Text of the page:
30 October 2017
Drawn to Geoscience: Bat Poop Is Helping Scientists Study the Past
Posted by Olivia Ambrogio
This post is part of our Drawn to Geoscience series where our own JoAnna Wendel creates (and explains her process for) comics of geoscience research.
Animal poop holds many secrets. It can reveal where an animal lived, what it ate, and maybe even what the weather was like.
Recently, some scientists at the University of South Florida decided to grind up some bat poop–which is referred to as “guano”–to see if it could provide an accurate record of rainy and dry periods.
Guano is attractive to scientists for many reasons. For one, it’s everywhere. Wherever there’s a cave with bats, there’s guano. Mountains of it, sometimes tens of feet tall. The piles are often infested with cockroaches and other insects and bacteria that can be toxic to visiting humans. And because the guano is stratified–meaning the older guano is on the bottom and younger bottom on top–it could offer a climate snapshot for the region where it’s found.
Scientists already study ice cores, tree rings, and cave formations like stalactites and stalagmites to learn about past climates, which is important for studying future climate. Scientists find these structures, which all build up over time like piles of bat guano, all over the world at the poles, in forests, and deep within caves. Molecules containing carbon and oxygen within these structures preserve a signature of the past.
Although guano holds carbon, scientists don’t find much oxygen in it. But what guano does have is nitrogen.
But how does the nitrogen get there? Nitrogen molecules constantly cycle through the atmosphere. They get processed by microbes in soil, then get absorbed by plants, which get eaten by insects, which are gobbled by bats. The bats then gleefully poop out the nitrogen-rich guano onto their living room–I mean cave–floor.
The researchers wanted to know if the ratio of different nitrogen isotopes was preserved throughout this cycle into the guano. Isotopes are atoms that have a different number of neutrons, and it’s the ratio of different isotopes that help scientists study. The researchers specifically looked at 14-Nitrogen (which means it has 7 protons and 7 neutrons) and compared it with its heavier cousin, 15-N (7 protons and 8 neutrons).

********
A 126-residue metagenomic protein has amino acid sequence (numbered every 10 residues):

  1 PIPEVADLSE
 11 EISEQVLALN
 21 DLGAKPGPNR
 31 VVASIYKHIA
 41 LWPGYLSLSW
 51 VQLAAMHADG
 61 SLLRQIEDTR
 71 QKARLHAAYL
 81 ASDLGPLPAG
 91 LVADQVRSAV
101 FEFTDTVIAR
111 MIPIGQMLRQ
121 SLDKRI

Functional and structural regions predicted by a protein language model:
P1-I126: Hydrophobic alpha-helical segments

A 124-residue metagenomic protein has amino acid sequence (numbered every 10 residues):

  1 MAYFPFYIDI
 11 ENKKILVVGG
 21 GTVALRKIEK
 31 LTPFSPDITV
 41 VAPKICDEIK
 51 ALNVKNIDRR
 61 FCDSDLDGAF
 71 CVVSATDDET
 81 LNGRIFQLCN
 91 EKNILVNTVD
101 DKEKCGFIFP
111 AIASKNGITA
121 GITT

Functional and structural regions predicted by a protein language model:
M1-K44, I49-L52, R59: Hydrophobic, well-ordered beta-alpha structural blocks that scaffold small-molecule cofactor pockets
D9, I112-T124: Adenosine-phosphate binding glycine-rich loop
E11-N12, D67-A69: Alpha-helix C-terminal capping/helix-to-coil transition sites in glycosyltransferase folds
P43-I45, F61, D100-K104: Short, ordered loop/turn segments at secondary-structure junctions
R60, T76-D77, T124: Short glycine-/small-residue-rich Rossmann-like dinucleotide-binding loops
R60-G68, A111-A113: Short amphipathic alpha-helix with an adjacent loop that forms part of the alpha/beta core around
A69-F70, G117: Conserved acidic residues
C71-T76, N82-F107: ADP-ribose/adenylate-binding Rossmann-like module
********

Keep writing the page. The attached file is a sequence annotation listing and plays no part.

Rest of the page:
First, the researchers took the top few centimeters of a 1.5 meter-long core of guano. They studied the ratios of nitrogen-14 to its heavier cousin, 15-N. They compared this data with local precipitation data from the past few months.
The researchers found that the sections of the core with a higher ratio of 15-N correlated with rainy periods. This may be because the lighter nitrogen molecules get washed away, so plants end up absorbing more of the heavy isotope.
In drier periods, the researchers found a higher ratio of 14-N, probably because when there’s enough nitrogen around, plants preferentially absorb the lighter isotope.
Then they applied what they found to the entire length of the 1.5 meter-long core. The scientists already knew the wet/dry patterns based on carbon its isotopes. Plants prefer to absorb the lighter carbon isotope, 12-C, so in wet periods, the core preserves a higher ratio of 12-C. In dry periods, the plant widens its tiny openings called stomata, which it uses to absorb carbon. When the stomata open wider, more 13-C can pass through–which leaves a higher ratio of 13-C in the guano.
It turned out that the wet/dry patterns the researchers found with nitrogen matched the pattern already found with carbon! That means bat guano could serve as another way for scientists to study the past.
About the Comic: Everyone Loves Stories About Poop
I knew the minute I discovered this story it needed to be a comic. It has everything! Climate change, mystery, intrigue, bats, and most of all: Poop. Who doesn’t like a good poop story?
Deciding how to format this comic took a lot of thinking. There are so many layers (though, not of literal poop, thank god) to explain along with the narrative of what the scientists did.
There’s explaining how bat guano preserves carbon and nitrogen, how that carbon and nitrogen end up in the poop, and how the different concentrations of carbon and nitrogen isotopes represent wet or dry weather conditions. In the end, I decided to break up the comic and include more text with panels interspersed.
In this case, the panel drawings are used to illustrate points rather than to tell the whole story. Representing stratification isn’t too hard—it’s just a matter of labeling the old poop at the bottom of a poop pile versus the new poop at the top of the poop pile.
Drawing the portion of the nitrogen cycle that’s pertinent to this story was a bit hard because I simplified it a lot. I needed to show that plants soak of nitrogen, bugs eat those plants, bats eat those bugs and then those bats poop out nitrogen-rich guano. There are many other steps to the nitrogen cycle (and I didn’t even draw the entire cycle) but for the purposes of this story, the illustration works to show how nitrogen gets from the environment into guano.
Then, in the end, it’s just fun to anthropomorphize. I love to image bats hanging in caves thinking “Why are these humans so obsessed with my poop?”
—JoAnna Wendel is an Eos Staff Writer. Find her @JoAnnaScience.